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Cunoniaceae R. Br.
Voy.Terra Austral. 2:548 (1814)

Name Status: Not Current

Scientific Description
Leslie Watson, Thursday 8 September 2016

Common name. Cunonia Family.

Habit and leaf form. Trees, shrubs, and lianas. Self supporting, or climbing. Leaves opposite, or whorled, or alternate (rarely); when alternate, spiral (Gumillea); leathery; petiolate; nearly always compound, or simple (sometimes); when compound, ternate, or pinnate; often conspicuously with stipules. Stipules interpetiolar (often), or intrapetiolar. Leaves without a persistent basal meristem. Domatia recorded (from 3 genera); represented by pits, or pockets, or hair tufts. Stem anatomy. Nodes tri-lacunar. Secondary thickening developing from a conventional cambial ring.

Reproductive type, pollination. Fertile flowers hermaphrodite, or functionally male, or functionally female, or hermaphrodite, functionally male, and functionally female. Unisexual flowers present (rarely), or absent. Plants hermaphrodite (usually), or dioecious, or androdioecious (rarely), or gynodioecious (rarely), or polygamomonoecious (rarely).

Inflorescence and flower features. Flowers solitary, or aggregated in ‘inflorescences’; in cymes, in racemes, and in heads. The terminal inflorescence unit cymose, or racemose. Inflorescences usually compound. Flowers small; regular; cyclic, or partially acyclic. Sometimes the androecium acyclic. Hypogynous disk present (commonly), or absent. Perianth with distinct calyx and corolla, or sepaline; (3–)5(–10), or (6–)10(–20); 1 -whorled, or 2 -whorled; isomerous. Calyx (3–)4–5(–10); 1 -whorled; polysepalous, or gamosepalous (basally); imbricate, or valvate; regular. Corolla when present, (3–)4–5(–10) (alternating with the calyx); 1 -whorled; polypetalous, or gamopetalous (basally); regular. Fertile stamens present, or absent (in female flowers). Androecium 4–5 (in one whorl opposite the calyx), or 8–10 (in two whorls), or 20–100 (often ‘many’). Androecial members free of the perianth; all equal; free of one another; 1 -whorled, or 2 -whorled. Androecium exclusively of fertile stamens. Stamens 4–5, or 8–10, or 11–40; isomerous with the perianth, or diplostemonous, or polystemonous; when in one whorl, oppositisepalous. Anthers dorsifixed; versatile (mostly), or non-versatile (Aphanopetalum); dehiscing via longitudinal slits; introrse. Pollen shed as single grains. Fertile gynoecium present, or absent (in male flowers). Gynoecium 2 carpelled (usually), or 3–5 carpelled (rarely). The pistil 2(–5) celled. Gynoecium syncarpous, or apocarpous (more or less, rarely); synovarious (usually), or eu-apocarpous to semicarpous (rarely); superior (usually), or partly inferior (Spiraeanthemum). Ovary plurilocular; when syncarpous 2 locular (usually), or 3–5 locular (rarely). Styles 2, or 3–5; free. Stigmas dry type; papillate; Group II type. Placentation axile, or apical. Ovules 2–50 per locule (i.e. to ‘many’); non-arillate; anatropous, or hemianatropous.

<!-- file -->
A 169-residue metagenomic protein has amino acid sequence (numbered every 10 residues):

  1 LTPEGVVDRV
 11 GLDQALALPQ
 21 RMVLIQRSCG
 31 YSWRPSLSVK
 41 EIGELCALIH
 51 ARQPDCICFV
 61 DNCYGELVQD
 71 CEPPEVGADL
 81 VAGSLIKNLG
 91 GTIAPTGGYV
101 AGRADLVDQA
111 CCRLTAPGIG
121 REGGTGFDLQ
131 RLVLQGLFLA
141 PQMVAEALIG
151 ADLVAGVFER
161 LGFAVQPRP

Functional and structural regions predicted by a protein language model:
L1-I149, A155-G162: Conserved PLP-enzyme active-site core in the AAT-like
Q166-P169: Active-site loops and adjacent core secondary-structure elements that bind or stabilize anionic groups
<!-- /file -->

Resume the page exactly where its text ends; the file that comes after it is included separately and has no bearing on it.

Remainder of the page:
Fruit and seed features. Fruit fleshy, or non-fleshy; not an aggregate, or an aggregate to not an aggregate. The fruiting carpel when apocarpous/semicarpous (i.e. rarely), dehiscent; a follicle. Fruit when syncarpous (i.e. usually), dehiscent, or indehiscent, or a schizocarp; a capsule (usually), or a drupe (rarely), or a nut (rarely). Seeds endospermic. Endosperm oily. Seeds small; winged, or wingless. Cotyledons 2. Embryo usually straight. Micropyle zigzag. Seedling. Germination phanerocotylar.

Physiology, biochemistry. Aluminium accumulation demonstrated (often).

Geography, cytology, number of species. World distribution: Malaysia, Australasia, South Africa, Central and South America - mostly between 13 degrees North and 35 South. X = 12, 15, 16. 250 species.